Britain’s trade minister Liam Fox has said that if the UK government rejects the European Union withdrawal deal next month, there is a 50-50 chance that Brexit may be stopped.
“If we were not to vote for that, I’m not sure I would give it (Brexit) much more than 50-50,” Fox told the Sunday Times newspaper.
The cut off date for setting of Brexit and the UK formally leaving the EU is 29 March 2019 and the UK parliament is set to vote on a proposed Brexit deal presented by Prime Minister Theresa May in the week starting 14 January. Earlier this month, the vote was called off by May because of concerns over the proposal being rejected “by a significant margin.”
The politicians voting for May’s deal is the only way that can provide 1q00 per cent assurance that Britain will leave the EU, said Fox who is known as one of the most senior pro-Brexit politicians in the UK cabinet.
Voting against May’s proposed Brexit deal would “shatter the bond of trust between the electorate and parliament, ” he added.
He would prefer a deal that falls short than risk “no Brexit”m said the international trade minister.
In n a speech in Bristol last month, Fox has urged other MPs to back May’s withdrawal agreement.
“In politics we cannot always have the luxury of doing what we want for ourselves, but we have an abiding duty to do what is right for our country,” he had said during that speech.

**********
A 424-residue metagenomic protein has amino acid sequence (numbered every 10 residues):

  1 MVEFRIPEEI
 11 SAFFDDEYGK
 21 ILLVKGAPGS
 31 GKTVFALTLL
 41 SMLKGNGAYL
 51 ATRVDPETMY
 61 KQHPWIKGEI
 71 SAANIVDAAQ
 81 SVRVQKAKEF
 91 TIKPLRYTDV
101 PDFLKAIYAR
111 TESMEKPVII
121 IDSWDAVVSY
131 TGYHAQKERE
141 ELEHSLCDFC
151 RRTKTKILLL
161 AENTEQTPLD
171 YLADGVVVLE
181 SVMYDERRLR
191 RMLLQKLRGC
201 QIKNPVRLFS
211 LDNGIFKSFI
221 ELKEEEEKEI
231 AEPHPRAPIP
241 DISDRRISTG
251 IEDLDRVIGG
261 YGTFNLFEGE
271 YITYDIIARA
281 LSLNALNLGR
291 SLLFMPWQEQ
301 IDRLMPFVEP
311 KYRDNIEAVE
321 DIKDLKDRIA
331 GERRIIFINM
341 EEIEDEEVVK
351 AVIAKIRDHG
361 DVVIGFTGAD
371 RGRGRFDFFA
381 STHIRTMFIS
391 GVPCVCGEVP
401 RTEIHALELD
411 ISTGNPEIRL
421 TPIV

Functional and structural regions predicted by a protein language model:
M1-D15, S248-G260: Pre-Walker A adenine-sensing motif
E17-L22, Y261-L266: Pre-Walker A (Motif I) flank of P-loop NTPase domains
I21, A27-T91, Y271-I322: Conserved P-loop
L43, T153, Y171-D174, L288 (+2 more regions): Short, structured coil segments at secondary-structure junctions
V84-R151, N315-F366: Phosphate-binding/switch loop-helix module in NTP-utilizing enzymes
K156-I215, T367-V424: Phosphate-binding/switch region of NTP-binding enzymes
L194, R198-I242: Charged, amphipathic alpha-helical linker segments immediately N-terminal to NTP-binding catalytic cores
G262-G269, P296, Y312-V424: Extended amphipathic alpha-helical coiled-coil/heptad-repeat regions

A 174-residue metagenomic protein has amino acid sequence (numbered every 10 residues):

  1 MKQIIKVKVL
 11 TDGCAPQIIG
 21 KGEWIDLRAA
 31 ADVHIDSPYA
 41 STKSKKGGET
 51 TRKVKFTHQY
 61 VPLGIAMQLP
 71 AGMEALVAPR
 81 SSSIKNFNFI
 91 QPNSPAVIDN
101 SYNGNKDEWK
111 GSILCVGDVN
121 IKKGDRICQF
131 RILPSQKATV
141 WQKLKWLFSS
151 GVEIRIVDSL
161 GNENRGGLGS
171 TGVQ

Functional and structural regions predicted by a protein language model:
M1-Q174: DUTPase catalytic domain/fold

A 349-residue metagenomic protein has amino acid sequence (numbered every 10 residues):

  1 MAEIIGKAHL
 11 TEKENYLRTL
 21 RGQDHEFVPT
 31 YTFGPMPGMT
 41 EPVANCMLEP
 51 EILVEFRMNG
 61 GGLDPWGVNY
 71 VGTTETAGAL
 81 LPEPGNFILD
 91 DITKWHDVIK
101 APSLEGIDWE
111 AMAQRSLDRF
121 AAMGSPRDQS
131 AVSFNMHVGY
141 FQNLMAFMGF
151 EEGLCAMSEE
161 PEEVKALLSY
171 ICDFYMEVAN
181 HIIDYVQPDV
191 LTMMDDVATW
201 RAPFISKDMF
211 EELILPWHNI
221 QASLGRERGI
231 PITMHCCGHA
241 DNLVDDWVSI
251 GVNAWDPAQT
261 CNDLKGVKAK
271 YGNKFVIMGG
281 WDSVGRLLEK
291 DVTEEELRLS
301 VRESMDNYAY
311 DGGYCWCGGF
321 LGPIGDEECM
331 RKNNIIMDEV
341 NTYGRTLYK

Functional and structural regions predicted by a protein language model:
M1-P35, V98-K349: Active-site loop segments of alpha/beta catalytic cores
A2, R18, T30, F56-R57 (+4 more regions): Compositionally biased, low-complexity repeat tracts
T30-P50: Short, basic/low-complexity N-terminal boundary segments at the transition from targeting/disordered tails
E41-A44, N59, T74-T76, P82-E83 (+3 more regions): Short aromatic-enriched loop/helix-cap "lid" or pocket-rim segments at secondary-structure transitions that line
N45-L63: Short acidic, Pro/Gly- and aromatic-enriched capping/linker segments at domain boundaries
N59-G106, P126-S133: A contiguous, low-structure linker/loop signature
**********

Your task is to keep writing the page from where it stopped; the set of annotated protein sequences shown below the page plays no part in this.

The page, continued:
On the other hand, the head of the EU’s executive body said that the EU is not attempting to coax and keep the UK within the block and the it wants to begin negotiations on the future ties after the U.K. parliament approves Brexit. This is because the block also wants ot focus on retaining its own unity before the May elections.
“It is being insinuated that our aim is to keep the United Kingdom in the EU by all possible means. That is not our intention. All we want is clarity about our future relations. And we respect the result of the referendum,” said Jean-Claude, head of the European Commission in an interview with the German newspaper Welt am Sonntag.
Soon after the British Parliament approves the Brexit deal, the EU is all ready to begin negotiations for the new deal, said Juncker. A vote is now due in the week starting Jan. 14.
Britain should get its act together, he also said.
“And then tell us what it is you want,” he said.
“I am working on the assumption that it will leave, because that is what the people of the United Kingdom have decided,” he added, refusing to be drawn into whether Britain would hold a second Brexit vote. “That is for the British to decide.”
(Adapted from EuroNews.com & VOANews.com)